A kitchen redo can make living — and marketing — a breeze
Reece includes herself in that assessment.
She and her partner, Jennifer Sherrill, were in corporate consulting when they adopted their first child and decided they needed jobs that required less travel and were more personally fulfilling.
“I like the kitchen — I’m a culinary enthusiast,” says Reece. “She likes to lay tile and rewire homes and put up sheetrock. We thought, ‘This may be a perfect thing: I get to talk about kitchens and she gets to remodel them.’”
The result has been two companies — Kitchen Design Concepts and Snappy Kitchens — that the two run.
So why concentrate just on kitchens? It’s more involved than you think.
“A kitchen is the second thing after curb appeal” in terms of convincing a home purchase, Reece says. “Kitchens can make or break a real estate deal. The Wall Street Journal just wrote about that, and Forbes before that — stories about low ‘attractive inventories,’ where there are not enough [good] homes for buyers who are ready to buy.”
A kitchen redo not only can make your life easier, it also adds significant value to a home, Reece says. If done thoughtfully — good use of color, good design principles — it should expect to pay off.
”If you spend $25,000 on a kitchen, you should expect at least 70 percent of that back handily in the value of the house,” she explains.
“We had an evaluation recently that was in the high 80s/low 90s, which beats the national average. We do a fair number of second projects for people who get a second home because they know the advantage.”
And that’s where the uniqueness figures in.
“Our philosophy is to focus on how people will use the kitchen — both from a culinary standpoint and an entertaining standpoint,” Reece says. “Not everything will work in every situation. [We design differently] whether it’s a family of one or nine. Me, I don’t use a microwave, but we had a family who had two microwaves; [the woman] couldn’t have cared less about the ovens.”
There’s even a tool on the Kitchen Design Concepts website called a lifestyle assessment that allows people to figure out what’s right for their family, from how long are they going to be in the house, to what they use the kitchen for. Still, there are some trends that seem basic — at least in recent years.
“For at least 10 years, the idea of the kitchen being the heart of the home where families hang out has been on the rise,” says Reece. “Almost every family with children, we ask, ‘Where do your kids do their homework or sit with their friends and do projects?’ And everyone will say at the breakfast nook at the island — within 15 feet of the kitchen sink. With the advent of technology, I also want to see my kids on the Internet.”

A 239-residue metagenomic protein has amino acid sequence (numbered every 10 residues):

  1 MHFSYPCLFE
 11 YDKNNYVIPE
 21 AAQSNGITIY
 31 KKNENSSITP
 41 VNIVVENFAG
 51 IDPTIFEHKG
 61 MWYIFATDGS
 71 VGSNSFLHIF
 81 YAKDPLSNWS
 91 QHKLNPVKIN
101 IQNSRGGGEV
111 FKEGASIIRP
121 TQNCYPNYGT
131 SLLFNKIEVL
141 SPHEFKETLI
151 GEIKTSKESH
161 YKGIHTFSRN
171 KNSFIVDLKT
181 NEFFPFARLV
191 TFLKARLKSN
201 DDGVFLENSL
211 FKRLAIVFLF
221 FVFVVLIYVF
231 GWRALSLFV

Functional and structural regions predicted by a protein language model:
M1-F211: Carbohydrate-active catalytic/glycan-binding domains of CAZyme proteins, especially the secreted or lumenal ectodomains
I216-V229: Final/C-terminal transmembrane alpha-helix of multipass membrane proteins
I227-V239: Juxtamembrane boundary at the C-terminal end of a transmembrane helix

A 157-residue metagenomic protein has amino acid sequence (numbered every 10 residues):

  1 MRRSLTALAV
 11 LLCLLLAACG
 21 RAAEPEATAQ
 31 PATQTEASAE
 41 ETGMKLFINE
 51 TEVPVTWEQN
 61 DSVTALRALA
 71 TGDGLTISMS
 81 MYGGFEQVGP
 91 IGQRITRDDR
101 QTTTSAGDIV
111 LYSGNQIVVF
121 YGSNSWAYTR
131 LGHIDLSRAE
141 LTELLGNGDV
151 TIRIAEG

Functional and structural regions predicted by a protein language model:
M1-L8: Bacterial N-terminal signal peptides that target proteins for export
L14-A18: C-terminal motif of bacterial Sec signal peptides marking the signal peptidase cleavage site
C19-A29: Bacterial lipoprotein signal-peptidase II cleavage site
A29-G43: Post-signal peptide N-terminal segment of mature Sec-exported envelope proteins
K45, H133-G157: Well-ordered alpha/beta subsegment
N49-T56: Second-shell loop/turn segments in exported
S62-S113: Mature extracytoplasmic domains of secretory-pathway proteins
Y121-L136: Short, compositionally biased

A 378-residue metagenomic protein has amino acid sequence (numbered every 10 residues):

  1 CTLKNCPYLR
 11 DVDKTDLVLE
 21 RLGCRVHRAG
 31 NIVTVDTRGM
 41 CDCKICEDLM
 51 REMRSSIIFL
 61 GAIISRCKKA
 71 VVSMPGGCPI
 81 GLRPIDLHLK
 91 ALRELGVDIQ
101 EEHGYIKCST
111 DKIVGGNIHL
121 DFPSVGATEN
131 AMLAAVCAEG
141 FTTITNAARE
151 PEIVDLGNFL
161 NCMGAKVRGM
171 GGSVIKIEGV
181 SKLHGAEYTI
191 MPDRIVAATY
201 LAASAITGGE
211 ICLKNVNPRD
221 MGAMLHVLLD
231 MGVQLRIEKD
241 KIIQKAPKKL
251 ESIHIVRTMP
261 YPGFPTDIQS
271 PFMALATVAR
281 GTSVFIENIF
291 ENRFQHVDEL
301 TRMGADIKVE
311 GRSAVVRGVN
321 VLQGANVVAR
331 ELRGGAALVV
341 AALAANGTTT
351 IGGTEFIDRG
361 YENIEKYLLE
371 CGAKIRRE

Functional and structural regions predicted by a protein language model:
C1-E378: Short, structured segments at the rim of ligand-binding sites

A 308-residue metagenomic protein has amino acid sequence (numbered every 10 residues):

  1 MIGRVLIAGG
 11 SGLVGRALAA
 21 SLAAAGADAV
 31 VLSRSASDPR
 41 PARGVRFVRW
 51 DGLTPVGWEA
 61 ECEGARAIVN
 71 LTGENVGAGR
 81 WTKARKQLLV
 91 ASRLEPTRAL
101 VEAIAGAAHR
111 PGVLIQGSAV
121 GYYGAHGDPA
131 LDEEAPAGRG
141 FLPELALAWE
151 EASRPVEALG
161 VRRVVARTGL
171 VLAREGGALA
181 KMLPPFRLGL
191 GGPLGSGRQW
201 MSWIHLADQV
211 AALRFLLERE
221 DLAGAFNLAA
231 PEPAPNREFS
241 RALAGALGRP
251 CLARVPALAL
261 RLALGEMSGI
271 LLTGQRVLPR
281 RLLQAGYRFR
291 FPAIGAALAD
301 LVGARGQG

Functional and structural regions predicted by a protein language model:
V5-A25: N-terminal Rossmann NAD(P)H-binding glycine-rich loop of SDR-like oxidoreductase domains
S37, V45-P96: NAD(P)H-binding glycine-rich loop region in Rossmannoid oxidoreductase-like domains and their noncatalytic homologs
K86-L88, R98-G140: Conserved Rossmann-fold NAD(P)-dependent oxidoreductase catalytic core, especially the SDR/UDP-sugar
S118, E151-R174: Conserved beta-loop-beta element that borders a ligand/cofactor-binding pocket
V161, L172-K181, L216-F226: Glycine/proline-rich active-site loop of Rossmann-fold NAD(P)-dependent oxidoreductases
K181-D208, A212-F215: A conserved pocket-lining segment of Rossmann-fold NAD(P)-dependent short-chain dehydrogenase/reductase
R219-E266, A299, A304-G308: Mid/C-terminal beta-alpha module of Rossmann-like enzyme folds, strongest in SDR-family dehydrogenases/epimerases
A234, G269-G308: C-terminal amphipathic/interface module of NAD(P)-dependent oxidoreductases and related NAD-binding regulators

That often means making the kitchen merely the center of a larger concept.
“Of our new clients this year, at least [20 percent] want to open up their kitchens to the great room,” Reece says. That means the job isn’t just about kitchen remodeling but home remodeling. “You cannot just drop in a good looking kitchen in a dated environment. In Plano, you have these built-ins and when you make a kitchen look fabulous you have to make sure it doesn’t make the rest of the room look un-updated. We might tweak it, like replacing a door to tie [the rooms] together.”
Kitchen designs, while situation specific, can even improve relationships — at least indirectly.
“We see many couples today where both people want to cook. Not every kitchen — in fact, very few — are laid out to make two cooks happy,” Reece says. Offset sinks, separate prep areas and two ovens can make a difference — turning a generic food space into “his and his, or hers and hers, kitchen,” she says. “We are also seeing more multigenerational families [in one home]. That can mean one meal eaten at three different times, so we recommend installing warming boards.”
Someone looking to buy a house (or sell one) should keep a checklist in mind when looking at (or redoing) a kitchen.
“We do think about surfaces. Linoleum flooring is not great for resale,” sighs Reece. “Wood is the most common flooring material we use. One entrance into a large kitchen can tie up foot traffic.” If possible, a second entrance is preferable for flow. And while it may seem obvious, “make sure you can open the refrigerator doors and the [crisper] drawers inside. So often they touch next to the dining room door and it won’t pull out.”
For older homes with original appliances, make sure the oven works and that there are plenty of electrical outlets in the backsplash area.
“And we don’t recommend microwaves over the range — if you are past a certain age, or below a certain height or insufficiently strong, they can be dangerous.”
Even colors can make a difference in marketability; soft blue is popular right now, and gray has been hot for several years. Another trend is a simplified aesthetic: Flexible cabinet, mixer lifts, blind corners by the sink with inserts to make them more accessible. There are a lot of space considerations (for example, frameless cabinetry can knock off three-quarters of an inch per cabinet, which may not seem like a lot but can add up quickly). But there are also visual considerations.
“Glass-front cabinets can be nice, especially in a smaller kitchen or a dark kitchen,” Reece says. “You have to be fastidious though — people can see what’s inside.”
Of course, if you’ve come out of the closet, showing off your cabinet is a no-brainer.
This article appeared in the Dallas Voice print edition October 5, 2012.
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